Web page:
Governors Island ball field permits: The permit process to use Governors Island's sports fields opened on Jan. 15 for the 2016 season. The two natural turf ball fields can be easily configured for Little League baseball and adult softball or for soccer and other field sports. The fields will be open for permitted use during daylight hours every day from May 28 when Governors Island opens for the season to Sept. 25, when it closes. On weekdays, the Island is open from 10 a.m. to 6 p.m., on weekends, from 10 a.m. to 7 p.m. The permit process will be open until March 1 at which point The Trust will review all of the applications it has received. There is a $26 non-refundable permit fee. As with other public ball fields in New York City, preference will be given to youth groups, schools and leagues from across the City. Groups can apply for as many dates as they wish. Once the permit process is closed, The Trust will let groups know if they have secured field space and the dates and times at which they can use the fields. For more information about the permitting process to use the fields, click here.

Brewer's office accepting capital funding applications: The office of Manhattan Borough President Gale Brewer is accepting capital funding applications from schools, cultural institutions and nonprofits for Fiscal Year 2017. The deadline for submissions is Feb. 12. In FY 2016, Brewer's office awarded $30 million for Manhattan capital projects. Representatives of organizations interested in applying for capital funding grants should schedule a meeting with staff from the Borough President's office. Email For more information on eligibility, click here

Friday nights at the Whitney: From 7 p.m. to 10 p.m. on Fridays, admission to the Whitney Museum of American Art at 99 Gansevoort St. is now "pay what you wish." The reduced admission charge has been made possible by a gift from The Donald and Barbara Zucker Family Foundation. Tickets usually cost $22 for adults and $18 for seniors. They are free to members and to visitors under 18. Current exhibitions include a Frank Stella retrospective and a show of the paintings of Archibald John Motley Jr. (1891-1981), who first came to prominence in the 1920s during the early days of the Harlem Renaissance. The Whitney Museum of American Art, founded in 1930 by Gertrude Vanderbilt Whitney (1875−1942),  houses the foremost collection of American art from the 20th and 21st centuries. For more information, click here.

Naima Rauam in the Seaport: Naima Rauam recently concluded her show "Remembering Fulton Fish Market," marking 10 years since the fishmongers left the South Street Seaport for The Bronx, but anyone who missed the show can still arrange to buy art from her. Her email is and her phone number is (212) 964-8465. In addition, she welcomes visitors to her studio, which is on South Street.

South Street Seaport Museum on Schermerhorn Row: To see photographs of some of the artifacts inside the South Street Seaport Museum's premises on Schermerhorn Row and photos of past exhibitions, click here.

Downtown Post Portfolio: Jay Fine: Jay Fine is a New York City fine-art photographer and photojournalist, based in Lower Manhattan whose work was featured in Downtown Post Portfolio (DPNYC, 5/6/15). To see some more of Fine's work on the Downtown Post NYC website, click here.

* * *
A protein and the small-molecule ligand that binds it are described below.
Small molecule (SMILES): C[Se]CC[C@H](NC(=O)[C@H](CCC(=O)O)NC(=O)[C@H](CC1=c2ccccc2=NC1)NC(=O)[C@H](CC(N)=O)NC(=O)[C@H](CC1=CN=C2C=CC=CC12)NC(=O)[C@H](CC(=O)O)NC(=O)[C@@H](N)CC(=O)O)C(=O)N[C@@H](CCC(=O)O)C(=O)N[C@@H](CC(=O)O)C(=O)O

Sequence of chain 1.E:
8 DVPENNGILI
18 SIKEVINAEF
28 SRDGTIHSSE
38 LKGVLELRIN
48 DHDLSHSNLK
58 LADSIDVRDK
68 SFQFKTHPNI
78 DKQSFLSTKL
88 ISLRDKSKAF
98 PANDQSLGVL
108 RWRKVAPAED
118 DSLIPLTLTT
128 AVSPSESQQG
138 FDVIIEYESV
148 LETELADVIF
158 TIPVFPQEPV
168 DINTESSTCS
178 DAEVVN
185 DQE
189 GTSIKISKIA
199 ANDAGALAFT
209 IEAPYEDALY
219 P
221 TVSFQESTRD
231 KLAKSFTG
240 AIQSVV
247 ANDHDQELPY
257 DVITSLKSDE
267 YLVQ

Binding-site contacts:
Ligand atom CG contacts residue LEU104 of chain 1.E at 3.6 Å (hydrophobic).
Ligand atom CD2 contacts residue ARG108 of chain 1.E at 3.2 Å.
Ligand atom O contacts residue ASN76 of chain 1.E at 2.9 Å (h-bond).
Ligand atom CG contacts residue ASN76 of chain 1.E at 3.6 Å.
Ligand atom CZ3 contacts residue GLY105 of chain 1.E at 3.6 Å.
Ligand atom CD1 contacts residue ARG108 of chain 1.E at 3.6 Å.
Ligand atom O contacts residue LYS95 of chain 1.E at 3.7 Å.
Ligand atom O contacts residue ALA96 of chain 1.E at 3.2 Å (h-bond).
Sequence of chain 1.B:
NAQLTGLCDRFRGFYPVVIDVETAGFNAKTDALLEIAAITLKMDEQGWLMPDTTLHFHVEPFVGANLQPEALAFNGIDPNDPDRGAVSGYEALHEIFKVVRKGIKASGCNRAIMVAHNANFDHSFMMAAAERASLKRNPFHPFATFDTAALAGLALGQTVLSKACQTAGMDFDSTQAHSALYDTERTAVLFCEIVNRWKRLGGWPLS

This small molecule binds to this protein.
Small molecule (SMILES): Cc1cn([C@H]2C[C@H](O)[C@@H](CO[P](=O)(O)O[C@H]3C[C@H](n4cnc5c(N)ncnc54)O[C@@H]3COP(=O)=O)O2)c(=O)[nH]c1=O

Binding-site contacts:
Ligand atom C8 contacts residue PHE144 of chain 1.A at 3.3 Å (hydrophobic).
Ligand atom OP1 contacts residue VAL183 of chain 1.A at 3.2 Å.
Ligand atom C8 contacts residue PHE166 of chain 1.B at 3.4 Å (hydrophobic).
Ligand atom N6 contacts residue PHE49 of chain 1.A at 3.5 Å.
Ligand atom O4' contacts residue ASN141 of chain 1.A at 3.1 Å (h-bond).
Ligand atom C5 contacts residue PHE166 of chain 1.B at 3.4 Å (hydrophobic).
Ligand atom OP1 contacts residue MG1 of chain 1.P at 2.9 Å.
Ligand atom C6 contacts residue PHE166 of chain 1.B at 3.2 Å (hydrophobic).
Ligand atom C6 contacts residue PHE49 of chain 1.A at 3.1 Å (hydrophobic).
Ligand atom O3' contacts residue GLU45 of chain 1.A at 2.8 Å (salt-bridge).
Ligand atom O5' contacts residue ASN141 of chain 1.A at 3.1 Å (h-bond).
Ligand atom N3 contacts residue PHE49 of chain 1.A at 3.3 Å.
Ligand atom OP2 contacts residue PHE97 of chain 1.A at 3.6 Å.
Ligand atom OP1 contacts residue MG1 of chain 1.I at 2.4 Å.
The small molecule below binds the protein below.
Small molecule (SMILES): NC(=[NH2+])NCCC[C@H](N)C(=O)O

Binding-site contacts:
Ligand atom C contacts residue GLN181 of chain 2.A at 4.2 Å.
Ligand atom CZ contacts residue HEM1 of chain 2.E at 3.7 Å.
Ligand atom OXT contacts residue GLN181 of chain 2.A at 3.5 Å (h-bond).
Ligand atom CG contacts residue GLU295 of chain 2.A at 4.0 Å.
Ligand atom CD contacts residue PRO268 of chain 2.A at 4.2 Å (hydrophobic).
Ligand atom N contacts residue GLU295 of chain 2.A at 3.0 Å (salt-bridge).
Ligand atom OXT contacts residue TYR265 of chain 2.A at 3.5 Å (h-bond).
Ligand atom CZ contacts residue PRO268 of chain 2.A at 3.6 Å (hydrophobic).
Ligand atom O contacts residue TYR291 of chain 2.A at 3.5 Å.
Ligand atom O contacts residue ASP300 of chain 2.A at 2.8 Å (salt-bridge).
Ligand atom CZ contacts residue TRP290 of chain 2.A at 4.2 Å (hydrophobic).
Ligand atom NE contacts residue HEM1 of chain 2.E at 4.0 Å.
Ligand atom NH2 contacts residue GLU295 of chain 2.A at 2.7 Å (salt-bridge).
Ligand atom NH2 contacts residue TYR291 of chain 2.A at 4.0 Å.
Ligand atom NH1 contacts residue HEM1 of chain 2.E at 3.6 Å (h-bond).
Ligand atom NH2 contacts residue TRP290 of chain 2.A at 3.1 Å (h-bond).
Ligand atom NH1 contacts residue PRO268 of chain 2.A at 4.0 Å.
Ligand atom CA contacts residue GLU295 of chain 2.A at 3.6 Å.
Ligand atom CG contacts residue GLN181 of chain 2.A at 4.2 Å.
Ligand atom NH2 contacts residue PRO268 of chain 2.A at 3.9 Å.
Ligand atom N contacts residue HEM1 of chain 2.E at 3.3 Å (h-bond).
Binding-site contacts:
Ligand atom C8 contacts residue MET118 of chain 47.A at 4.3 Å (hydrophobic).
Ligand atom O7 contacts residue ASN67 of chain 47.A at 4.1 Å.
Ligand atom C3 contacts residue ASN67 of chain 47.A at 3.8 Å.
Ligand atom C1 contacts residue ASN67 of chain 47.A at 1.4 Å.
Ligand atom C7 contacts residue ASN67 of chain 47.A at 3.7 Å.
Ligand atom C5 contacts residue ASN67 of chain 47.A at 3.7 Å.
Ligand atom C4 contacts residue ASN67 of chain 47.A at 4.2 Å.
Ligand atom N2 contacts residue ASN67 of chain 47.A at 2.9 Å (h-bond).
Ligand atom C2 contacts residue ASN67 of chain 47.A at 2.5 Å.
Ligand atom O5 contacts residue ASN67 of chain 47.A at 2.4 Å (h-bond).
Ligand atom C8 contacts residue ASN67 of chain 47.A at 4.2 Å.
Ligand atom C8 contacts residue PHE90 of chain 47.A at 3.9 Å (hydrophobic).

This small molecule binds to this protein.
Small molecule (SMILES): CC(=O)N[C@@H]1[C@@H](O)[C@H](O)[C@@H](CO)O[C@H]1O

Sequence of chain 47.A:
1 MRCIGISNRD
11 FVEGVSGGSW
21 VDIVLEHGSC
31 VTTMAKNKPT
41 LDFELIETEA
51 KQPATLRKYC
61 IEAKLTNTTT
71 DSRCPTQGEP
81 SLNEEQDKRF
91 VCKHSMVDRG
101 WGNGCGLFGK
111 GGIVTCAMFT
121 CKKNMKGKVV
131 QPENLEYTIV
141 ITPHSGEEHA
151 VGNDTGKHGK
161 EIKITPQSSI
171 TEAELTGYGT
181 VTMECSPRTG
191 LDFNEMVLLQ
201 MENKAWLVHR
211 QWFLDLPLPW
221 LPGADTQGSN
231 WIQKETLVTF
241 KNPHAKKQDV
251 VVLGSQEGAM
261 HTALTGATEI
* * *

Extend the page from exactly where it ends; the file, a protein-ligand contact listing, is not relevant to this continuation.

Gracie Mansion: Artifacts and Tours: Gracie Mansion, the official residence of New York City's mayors at 88th Street and East End Avenue, was built in 1799 as a country retreat for financier Archibald Gracie and his family. At the time, the gracious, Federal-style house was five miles outside the city limits - and at that time, the city limits would have meant what we now call "Lower Manhattan." A recently installed exhibit of paintings, sculptures and documents called "Windows on the City: Looking Out at Gracie's New York" sheds light on what our neighborhood was like at the turn of the 19th century. Slavery was still legal, and there was a slave market at the foot of Wall Street. Clipper ships plied the harbor, taking cargo in some cases to and from Asia - a recently opened market. The streets were noisy with the raucous calls of vendors selling oysters, ice, charcoal, milk and many other goods and services. Immigrants began to arrive in greater numbers, many of them living in crowded tenements and working at monotonous, low-paying jobs. The city, already diverse from the time of the Dutch settlers in the early 17th century, became even more so. For more about Gracie Mansion and to see photographs, click here. Free tours are available on Feb. 2, 9, 16 and 23; March 1, 8, 15, 22 and 29; April 5 and 12. To register for a tour, click here.

SeaGlass Carousel: After 10 years of design and fundraising and a setback named "Sandy," the SeaGlass Carousel in The Battery opened on Aug. 19 to universal critical acclaim and rapturous crowds. Downtown Post NYC was there for the opening. Read about the carousel and see photos by clicking here. SeaGlass Carousel is currently open Sunday through Thursday from 10 a.m. to 8 p.m. and Fridays and Saturdays from 10 a.m. to 10 p.m.  "Crowds are still coming, but wait time is typically minimal," according to a spokesperson for the Battery Conservancy. "The line is rarely longer than 15 minutes." Due to popular demand, the Battery Conservancy has extended operating hours for SeaGlass Carousel.  In February, SeaGlass will be open on Saturdays and Sundays, 10 a.m. - 6 p.m., weather permitting. SeaGlass will also be open during Presidents' Week, Feb. 15-19. For updates on changes to operating hours, follow The Battery Conservancy on Twitter and Facebook. Admission to SeaGlass Carousel is $5 per ride.  Access to The Battery is free and open to the public.